Google makes its first concessions to angry residents in the Bay Area; will the company's new housing policy be enough to resolve the housing crisis it started in the first place?
On June 18th, Google’s CEO Sundar Pichai released a press statement announcing Google's new housing and development plan for the Bay Area – a region many believe the company has negatively affected with soaring living costs, deriving primarily from a sharp jump in housing costs.
Pichai's concession to angry residents is through housing – the company promises to invest one billion for the building of 20,000 homes as well as increasing its support for community aid services such as homeless shelters.
Google imagines this development strategy as a two-step approach:
"First, over the next 10 years, we’ll repurpose at least $750 million of Google’s land, most of which is currently zoned for office or commercial space, as residential housing. This will enable us to support the development of at least 15,000 new homes at all income levels in the Bay Area, including housing options for middle and low-income families."
Next, Google intends to support the development of affordable housing to maintain accessibility to lower-income residents:
"Second, we’ll establish a $250 million investment fund so that we can provide incentives to enable developers to build at least 5,000 affordable housing units across the market."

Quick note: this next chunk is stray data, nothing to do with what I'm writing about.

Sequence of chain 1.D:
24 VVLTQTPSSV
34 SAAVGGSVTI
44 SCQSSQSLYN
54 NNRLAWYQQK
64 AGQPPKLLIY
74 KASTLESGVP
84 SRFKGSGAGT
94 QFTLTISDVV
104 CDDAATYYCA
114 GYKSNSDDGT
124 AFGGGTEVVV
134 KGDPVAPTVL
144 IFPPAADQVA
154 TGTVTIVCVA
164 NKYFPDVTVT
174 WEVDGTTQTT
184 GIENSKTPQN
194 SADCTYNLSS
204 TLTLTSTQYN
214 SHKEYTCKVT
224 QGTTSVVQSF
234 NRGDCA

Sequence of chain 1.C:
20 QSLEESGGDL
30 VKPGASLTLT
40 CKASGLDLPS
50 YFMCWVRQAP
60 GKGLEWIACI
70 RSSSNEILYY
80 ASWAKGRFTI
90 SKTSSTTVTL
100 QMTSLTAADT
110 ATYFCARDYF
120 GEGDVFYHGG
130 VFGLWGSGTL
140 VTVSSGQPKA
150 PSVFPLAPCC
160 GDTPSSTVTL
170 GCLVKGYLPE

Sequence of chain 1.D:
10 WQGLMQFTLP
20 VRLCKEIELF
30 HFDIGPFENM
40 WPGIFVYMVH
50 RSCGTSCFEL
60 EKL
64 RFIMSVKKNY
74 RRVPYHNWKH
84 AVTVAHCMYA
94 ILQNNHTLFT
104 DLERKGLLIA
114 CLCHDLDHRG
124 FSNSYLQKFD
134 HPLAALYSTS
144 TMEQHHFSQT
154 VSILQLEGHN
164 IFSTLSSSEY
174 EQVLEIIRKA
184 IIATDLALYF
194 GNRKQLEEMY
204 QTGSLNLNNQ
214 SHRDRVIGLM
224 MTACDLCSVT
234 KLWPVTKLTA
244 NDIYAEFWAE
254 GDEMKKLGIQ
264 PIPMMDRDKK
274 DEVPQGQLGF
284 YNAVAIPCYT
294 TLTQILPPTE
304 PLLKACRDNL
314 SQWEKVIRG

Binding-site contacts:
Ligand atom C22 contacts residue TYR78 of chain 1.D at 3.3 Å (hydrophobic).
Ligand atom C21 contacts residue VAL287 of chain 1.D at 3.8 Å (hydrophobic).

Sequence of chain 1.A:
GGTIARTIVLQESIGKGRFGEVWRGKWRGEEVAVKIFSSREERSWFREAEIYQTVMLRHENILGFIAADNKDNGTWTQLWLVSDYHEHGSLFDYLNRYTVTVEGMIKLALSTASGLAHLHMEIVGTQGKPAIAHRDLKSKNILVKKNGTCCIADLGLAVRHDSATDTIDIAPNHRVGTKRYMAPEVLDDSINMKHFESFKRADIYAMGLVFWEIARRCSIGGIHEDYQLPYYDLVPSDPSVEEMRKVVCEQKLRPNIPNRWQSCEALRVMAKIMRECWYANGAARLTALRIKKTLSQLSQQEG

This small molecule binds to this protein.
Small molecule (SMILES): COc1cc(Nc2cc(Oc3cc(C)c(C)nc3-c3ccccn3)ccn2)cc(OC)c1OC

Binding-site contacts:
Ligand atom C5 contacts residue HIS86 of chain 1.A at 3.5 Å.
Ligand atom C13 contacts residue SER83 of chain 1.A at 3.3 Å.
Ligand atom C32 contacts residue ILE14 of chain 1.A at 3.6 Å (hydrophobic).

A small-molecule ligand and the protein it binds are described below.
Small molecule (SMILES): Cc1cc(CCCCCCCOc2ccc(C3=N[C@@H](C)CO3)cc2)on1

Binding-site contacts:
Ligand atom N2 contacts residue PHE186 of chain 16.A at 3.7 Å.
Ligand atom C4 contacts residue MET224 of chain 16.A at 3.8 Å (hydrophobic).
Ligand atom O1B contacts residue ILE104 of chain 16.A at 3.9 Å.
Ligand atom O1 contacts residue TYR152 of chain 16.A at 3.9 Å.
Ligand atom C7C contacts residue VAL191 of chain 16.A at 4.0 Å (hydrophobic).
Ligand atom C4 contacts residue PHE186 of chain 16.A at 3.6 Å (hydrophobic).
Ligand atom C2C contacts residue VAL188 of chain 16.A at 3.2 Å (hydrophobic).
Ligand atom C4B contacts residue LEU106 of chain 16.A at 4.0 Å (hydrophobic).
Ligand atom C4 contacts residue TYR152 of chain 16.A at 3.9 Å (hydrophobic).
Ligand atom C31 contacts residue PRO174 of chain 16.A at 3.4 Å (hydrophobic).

How Bad is the Housing Crisis?
In an article recently published in Bloomberg, the housing crisis is vividly depicted from the standpoint of the 'van communities' in Google's home city of Mount View.
Here, hundreds of Google staff and broader city labor force have been forced to rent RV’s to avoid the rental market draining them of every cent.
As Jennifer Loving, a housing activist and head of Destination: Home, stated for Bloomberg: “We have rising rents. We have gentrification. We have people being displaced.”
Loving goes on: “All of that together is creating an untenable situation for thousands and thousands of families and individuals who are trying to live and work here.”
While some of Google’s staff are left on the street others are purchasing luxury condos. The income gap between Google’s staff is staggering. These large gaps in income have also led to conflicts about how Google should address the housing problem.
Some of Mount View's wealthier residents are even pushing for the city to kick the van dwellers off the street. As the journalist Alistair Barr reports from a local meeting reacting to Google's plan to invest in lower incoming housing:
"Some Silicon Valley residents don’t want new apartment buildings changing their suburban towns, and they get angry at the thought of affordable housing bringing poorer people to their neighborhoods. Two years ago, about 500 local residents showed up at a meeting to discuss small, temporary housing in San Jose. Many screamed and shouted at Loving and her colleagues. At one point, the crowd chanted “build a wall” to keep homeless people away."
Will Google’s new efforts be enough?
Much of this, it is clear, will be a matter of who is actually going to be provided with the housing that Google has promised – the lower income residents being displaced or the higher income IT labor force that continues to grow in the region.
Some are not feeling optimistic about the future of the area under Google's hands:
If [Google] were to build five times that amount — 100,000 units over the next decade — it probably still wouldn’t solve the housing crisis,” said Jesse Gundersheim, CoStar Group’s director of market analytics for the San Francisco Bay Area."